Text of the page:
After years of work, Anneslie could gain historic designation

After years of preparation, Anneslie could join several other Towson neighborhoods, including Rodgers Forge and Stoneleigh, on the National Register of Historic Places.

"It's certainly something we'll be very proud of," said Scott McGovern, president of the Anneslie Community Association. "The designation is something that we'll advertise to let folks outside the community know just how wonderful Anneslie is."

The process began years ago, when the community association researched ways to commemorate the neighborhood's history. As a thesis project, an intern at the Maryland Historical Trust who lived in the neighborhood undertook the project of having Anneslie designated as a historic neighborhood.

But after collecting all the information, the intern took a job elsewhere, and the process was left unfinished.

For a time, it stalled. Then, Mark Lewendowski, who moved to Anneslie four years ago and serves on its board of governors, took over.

Using his connections to Peter Kurtze, national register administrator for the Maryland Historical Trust, Lewandowski was able to get the project back on track.

"Sometimes National Register nominations — whether prepared by students, volunteers, or professional consultants — need some additional work to get them across the finish line, and that's one of the things I do," Kurtze said in an email.

Lewandowski said supporters of the designation for Anneslie are grateful for the work Kurtze has done on their behalf.

"Peter has taken ownership of the application and is putting it in the proper format," Lewandowski said. "He wants to make sure we get it and didn't want to leave the job undone."

The process of gathering the necessary documentation has been a long one.

Lewandowski walked the entire neighborhood, going door to door and gathering information on every house.

He researched real estate listings and county records to find out how old the houses are and then submitted his information to Kurtze for formatting.

The materials were submitted to Kurtze early this year.

The application was ready to be reviewed in May, but with only Anneslie's application to review, the all-volunteer Review Committee, which would decide on the fate of the application, chose not to meet.

Lewandowski and McGovern are both hopeful that there's enough work for the committee to meet in October, and Kurtze hopes for a quick resolution to the application.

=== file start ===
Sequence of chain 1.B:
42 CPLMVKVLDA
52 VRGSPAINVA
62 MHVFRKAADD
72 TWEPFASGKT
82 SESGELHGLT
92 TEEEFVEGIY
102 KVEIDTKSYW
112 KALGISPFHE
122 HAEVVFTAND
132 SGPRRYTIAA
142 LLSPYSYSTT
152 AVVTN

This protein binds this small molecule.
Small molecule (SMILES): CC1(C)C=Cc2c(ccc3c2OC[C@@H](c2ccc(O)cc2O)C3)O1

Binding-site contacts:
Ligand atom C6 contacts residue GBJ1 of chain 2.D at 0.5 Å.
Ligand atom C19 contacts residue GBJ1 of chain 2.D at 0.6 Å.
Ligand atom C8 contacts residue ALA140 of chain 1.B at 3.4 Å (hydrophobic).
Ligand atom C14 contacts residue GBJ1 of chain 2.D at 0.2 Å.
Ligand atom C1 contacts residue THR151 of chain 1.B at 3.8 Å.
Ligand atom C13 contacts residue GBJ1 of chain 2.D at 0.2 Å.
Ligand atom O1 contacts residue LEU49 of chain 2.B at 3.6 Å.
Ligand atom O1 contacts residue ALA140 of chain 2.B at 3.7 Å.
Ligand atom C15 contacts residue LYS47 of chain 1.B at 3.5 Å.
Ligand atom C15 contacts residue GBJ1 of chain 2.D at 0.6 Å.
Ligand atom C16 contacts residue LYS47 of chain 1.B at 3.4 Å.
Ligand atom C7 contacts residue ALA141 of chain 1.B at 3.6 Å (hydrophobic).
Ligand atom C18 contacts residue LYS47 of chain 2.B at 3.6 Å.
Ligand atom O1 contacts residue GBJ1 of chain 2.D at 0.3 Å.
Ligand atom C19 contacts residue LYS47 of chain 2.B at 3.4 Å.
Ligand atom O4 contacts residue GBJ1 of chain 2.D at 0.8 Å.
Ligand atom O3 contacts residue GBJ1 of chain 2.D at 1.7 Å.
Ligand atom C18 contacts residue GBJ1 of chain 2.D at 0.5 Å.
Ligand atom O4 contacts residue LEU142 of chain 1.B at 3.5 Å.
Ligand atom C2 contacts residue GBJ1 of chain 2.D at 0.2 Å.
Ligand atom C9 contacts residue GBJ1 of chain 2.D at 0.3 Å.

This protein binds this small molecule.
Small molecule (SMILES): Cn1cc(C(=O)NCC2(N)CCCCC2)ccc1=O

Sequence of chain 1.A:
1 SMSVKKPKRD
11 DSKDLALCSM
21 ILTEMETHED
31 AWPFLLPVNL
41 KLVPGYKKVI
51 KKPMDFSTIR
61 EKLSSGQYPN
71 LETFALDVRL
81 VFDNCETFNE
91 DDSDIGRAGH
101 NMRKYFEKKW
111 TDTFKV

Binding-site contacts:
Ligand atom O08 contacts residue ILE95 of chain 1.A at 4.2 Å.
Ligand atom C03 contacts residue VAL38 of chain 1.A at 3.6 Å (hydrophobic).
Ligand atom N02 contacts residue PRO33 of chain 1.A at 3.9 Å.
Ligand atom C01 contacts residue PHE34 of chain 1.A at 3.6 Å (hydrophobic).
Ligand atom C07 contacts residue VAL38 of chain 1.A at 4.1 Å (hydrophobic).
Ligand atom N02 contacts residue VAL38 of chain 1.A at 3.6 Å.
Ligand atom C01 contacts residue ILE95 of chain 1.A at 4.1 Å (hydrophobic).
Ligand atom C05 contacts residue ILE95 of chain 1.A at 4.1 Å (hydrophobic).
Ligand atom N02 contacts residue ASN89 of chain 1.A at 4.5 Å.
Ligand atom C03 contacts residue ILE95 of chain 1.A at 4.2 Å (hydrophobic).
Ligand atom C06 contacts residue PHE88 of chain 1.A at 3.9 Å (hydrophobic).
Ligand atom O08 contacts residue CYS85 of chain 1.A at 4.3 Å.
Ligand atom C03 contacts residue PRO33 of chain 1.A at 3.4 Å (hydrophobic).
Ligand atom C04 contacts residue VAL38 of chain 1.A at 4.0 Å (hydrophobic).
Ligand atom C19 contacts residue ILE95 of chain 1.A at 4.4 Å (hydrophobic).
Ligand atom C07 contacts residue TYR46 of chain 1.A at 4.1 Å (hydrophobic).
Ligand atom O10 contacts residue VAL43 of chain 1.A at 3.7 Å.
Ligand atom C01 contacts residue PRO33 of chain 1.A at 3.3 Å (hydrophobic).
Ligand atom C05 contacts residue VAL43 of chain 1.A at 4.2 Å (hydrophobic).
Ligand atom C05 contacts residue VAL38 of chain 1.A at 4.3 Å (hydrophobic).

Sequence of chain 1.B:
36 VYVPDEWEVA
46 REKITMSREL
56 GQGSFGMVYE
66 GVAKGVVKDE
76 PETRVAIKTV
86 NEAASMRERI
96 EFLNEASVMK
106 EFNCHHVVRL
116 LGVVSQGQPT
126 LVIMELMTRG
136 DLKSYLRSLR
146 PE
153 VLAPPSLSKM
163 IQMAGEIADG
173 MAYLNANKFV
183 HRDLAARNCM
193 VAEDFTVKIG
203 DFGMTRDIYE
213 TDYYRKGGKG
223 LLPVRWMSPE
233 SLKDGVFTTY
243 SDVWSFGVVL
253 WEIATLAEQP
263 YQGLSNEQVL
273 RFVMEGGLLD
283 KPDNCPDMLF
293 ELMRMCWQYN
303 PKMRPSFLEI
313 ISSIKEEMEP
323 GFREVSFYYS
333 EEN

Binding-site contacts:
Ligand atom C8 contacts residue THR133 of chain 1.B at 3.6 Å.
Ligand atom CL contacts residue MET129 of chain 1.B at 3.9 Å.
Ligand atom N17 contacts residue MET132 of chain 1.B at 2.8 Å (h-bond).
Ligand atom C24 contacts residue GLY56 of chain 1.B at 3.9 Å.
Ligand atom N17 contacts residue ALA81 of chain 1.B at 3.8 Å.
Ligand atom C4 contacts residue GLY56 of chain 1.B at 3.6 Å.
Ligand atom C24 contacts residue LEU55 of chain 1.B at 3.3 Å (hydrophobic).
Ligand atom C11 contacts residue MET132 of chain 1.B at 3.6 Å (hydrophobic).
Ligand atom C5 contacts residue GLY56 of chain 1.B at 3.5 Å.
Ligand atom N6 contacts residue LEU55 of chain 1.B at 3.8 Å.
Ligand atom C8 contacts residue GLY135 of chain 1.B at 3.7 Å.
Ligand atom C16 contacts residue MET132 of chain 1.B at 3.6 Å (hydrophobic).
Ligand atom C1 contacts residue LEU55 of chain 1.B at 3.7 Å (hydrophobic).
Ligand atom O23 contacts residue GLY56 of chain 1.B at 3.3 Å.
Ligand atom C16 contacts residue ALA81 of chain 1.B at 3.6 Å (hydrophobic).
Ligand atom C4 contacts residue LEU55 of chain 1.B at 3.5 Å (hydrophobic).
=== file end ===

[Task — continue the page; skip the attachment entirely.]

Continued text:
"I anticipate that the district will be listed in the National Register by early next year — or possibly before the end of 2011," Kurtze said.

The project has the support of Baltimore County Councilman David Marks, who McGovern said has been "taking great pains to be a strong proponent of Towson."

Marks sent a letter supporting the designation to J. Rodney Little, director and state historic preservation officer for the Maryland Historical Trust.

"Towson has some of the most stable communities in Baltimore County, and several have already received historic designation," Marks said in the letter. "Anneslie clearly deserves to be added to this list."

On top of the prestige of joining the 86,255 other locations on the National Park Service's list, residents would also be entitled to a 20 percent tax credit for home restorations and renovations that fall within the Department of the Interior's criteria.

There are no limitations on what homeowners can do with their property on the national list.

Early in the process, McGovern said community leaders weighed their options between the national designation and a local one from Baltimore County. After consulting leaders from Rodgers Forge and Stoneleigh, it became clear that there were fewer drawbacks with the national designation.

If a property or neighborhood is listed on the county's Landmarks List, any work done on the property must go before the Landmark Preservation Commission, a move that McGovern said would have unnecessarily tied the hands of many Anneslie residents.

"We didn't want to do that," McGovern said. "We don't have covenants in Anneslie and a lot of folks like that. They respect the heritage of the neighborhood without being told to do so."

He said residents have been supportive of the board throughout the long, involved process.

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